“The SEC staff is currently using these [big data] computing environments and is also planning to scale them up to accommodate future applications that will be on a massive scale…We have utilized both machine learning and big data technologies to extract actionable insights from our massive datasets.”
- Scott W. Baugeuess, Acting Director and Chief Economist, SEC Division of Economic and Risk Analysis, SEC, June 21, 2017
Big Data Tools
Big data describes the large volume of data – both structured and unstructured—that inundates a business on a day-to-day basis. But what is important is what your advisory firm does with the available data, not the potentially huge volume. If the data can be handled by your firm using the right tools, it represents a treasure trove of valuable information. And since the SEC is explicit in its public comments about using big data tools, it behooves your firm to understand how you can also use appropriate tools, to forestall or eliminate regulatory inquiries and deficiencies.
Here’s one example: one service provider monitored trading activity on over 85 million accounts in 2017. On those accounts, it analyzed over 138 million trades totaling over $7.0 trillion for market timing violations. Of that, .05% were identified as suspicious, and a fraction of those were true market timing violations. Now, most firms needn’t deal with that many transactions—but it is important for compliance officers to understand what data, and analytic resources, are available to help in their specific risk environment.
Turn Pencil Pushers into Analysts
So why partner with your service providers, such as a technology partner or fund administrator, and jump into the Big Data pool? Shifting from manual processing to exception-based analysis transforms roles from heavy data entry to a much more efficient data review – decreasing risk and increasing knowledge, not to mention improving job satisfaction for the staff conducting the review. For example, hundreds of securities transactions can be posted and reconciled automatically within seconds. Any exceptions are presented to the end user for analysis and resolution.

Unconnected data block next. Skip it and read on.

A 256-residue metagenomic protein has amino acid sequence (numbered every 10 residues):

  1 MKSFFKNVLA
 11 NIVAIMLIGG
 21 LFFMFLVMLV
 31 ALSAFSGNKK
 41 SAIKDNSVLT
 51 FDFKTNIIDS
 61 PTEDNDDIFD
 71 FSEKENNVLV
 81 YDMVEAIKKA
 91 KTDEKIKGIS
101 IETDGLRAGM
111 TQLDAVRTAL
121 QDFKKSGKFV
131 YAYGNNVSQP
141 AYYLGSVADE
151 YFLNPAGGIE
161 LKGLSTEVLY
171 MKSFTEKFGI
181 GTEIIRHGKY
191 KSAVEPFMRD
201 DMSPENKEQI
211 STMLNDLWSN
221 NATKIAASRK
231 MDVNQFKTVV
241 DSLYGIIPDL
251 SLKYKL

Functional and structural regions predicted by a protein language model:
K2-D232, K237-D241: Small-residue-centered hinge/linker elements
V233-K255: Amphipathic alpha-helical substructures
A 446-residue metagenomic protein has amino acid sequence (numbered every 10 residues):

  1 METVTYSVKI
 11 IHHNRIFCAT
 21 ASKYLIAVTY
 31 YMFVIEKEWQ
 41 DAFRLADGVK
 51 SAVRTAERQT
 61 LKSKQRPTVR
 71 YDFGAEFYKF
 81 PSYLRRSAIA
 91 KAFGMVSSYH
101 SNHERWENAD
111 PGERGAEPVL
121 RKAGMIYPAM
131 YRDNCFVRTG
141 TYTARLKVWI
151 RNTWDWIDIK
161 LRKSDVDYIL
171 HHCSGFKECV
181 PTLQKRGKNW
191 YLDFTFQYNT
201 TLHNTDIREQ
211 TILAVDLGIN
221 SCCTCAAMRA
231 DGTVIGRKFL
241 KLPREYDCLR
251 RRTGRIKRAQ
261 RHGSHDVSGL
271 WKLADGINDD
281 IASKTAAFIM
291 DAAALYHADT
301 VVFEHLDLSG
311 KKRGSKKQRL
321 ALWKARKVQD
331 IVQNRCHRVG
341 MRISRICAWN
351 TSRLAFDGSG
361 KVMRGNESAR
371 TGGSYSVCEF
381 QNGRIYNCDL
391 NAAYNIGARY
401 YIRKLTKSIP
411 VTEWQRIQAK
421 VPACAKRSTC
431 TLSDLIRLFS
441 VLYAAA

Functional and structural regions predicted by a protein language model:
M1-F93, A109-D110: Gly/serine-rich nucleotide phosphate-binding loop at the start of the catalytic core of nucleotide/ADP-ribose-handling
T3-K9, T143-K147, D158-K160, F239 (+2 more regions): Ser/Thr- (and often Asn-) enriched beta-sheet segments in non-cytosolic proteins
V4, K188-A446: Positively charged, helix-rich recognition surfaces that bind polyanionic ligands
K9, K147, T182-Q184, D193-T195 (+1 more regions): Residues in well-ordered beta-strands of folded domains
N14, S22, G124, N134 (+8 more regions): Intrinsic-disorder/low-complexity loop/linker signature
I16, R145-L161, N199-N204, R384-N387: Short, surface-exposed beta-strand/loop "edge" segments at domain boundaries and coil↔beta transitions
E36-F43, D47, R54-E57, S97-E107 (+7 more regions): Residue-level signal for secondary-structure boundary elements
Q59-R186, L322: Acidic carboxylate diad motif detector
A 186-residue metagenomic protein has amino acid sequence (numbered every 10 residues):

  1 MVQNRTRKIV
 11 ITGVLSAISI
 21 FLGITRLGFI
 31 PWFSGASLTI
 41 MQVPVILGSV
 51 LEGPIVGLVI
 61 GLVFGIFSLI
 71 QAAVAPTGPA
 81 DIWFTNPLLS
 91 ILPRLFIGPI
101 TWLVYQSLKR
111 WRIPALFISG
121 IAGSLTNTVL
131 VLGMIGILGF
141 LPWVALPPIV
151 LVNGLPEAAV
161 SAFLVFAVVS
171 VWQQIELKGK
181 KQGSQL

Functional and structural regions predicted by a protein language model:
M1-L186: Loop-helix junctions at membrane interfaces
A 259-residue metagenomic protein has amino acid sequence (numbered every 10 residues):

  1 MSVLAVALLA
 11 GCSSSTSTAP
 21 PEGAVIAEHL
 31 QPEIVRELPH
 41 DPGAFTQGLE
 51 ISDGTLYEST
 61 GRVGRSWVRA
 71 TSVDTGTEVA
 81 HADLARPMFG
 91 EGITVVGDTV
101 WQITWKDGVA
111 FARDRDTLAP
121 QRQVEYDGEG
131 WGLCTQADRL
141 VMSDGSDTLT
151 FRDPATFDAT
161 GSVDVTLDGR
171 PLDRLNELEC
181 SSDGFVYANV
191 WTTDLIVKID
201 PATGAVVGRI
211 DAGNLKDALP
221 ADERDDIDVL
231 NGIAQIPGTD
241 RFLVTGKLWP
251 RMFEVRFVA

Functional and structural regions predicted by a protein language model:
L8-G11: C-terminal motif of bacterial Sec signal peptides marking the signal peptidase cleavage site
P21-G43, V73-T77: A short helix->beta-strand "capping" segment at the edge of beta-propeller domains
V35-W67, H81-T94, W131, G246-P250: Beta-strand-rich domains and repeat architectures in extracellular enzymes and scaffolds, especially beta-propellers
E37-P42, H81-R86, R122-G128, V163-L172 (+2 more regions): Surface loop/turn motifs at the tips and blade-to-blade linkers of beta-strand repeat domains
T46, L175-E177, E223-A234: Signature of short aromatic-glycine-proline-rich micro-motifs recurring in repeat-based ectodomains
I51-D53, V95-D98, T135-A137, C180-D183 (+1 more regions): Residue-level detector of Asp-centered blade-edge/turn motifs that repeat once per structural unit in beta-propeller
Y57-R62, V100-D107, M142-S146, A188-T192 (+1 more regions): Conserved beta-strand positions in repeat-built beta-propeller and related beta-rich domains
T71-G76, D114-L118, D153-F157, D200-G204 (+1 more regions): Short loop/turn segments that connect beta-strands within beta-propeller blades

As we suggested above, stepping into using big data tools can help level the playing field with regulators who get data from all industry participants. Your technology service providers can provide insights from across a wide spectrum of their clients, creating a best practice for regulatory oversight. They can also provide subject matter expertise on compliance areas such as:
- 15(c) advisory contract approval and renewal
- 22(c)-2 market timing monitoring and analysis
- Proxy voting
- Intermediary relationships
What Should You do?
At a minimum, talk to your service provider and identify the systems and information available. The data is likely available through one or more portals, often in formats designed to help you, the mutual fund or adviser compliance or operations executive. Explore, on your own or, even better, in consultation with your service provider, how you can go beyond using exception reports to enhance the way policies are evaluated and tested. You should also consider how you can employ data resources to conduct ongoing due diligence. While you needn’t become a Big Data guru, you can definitely benefit from those who are.
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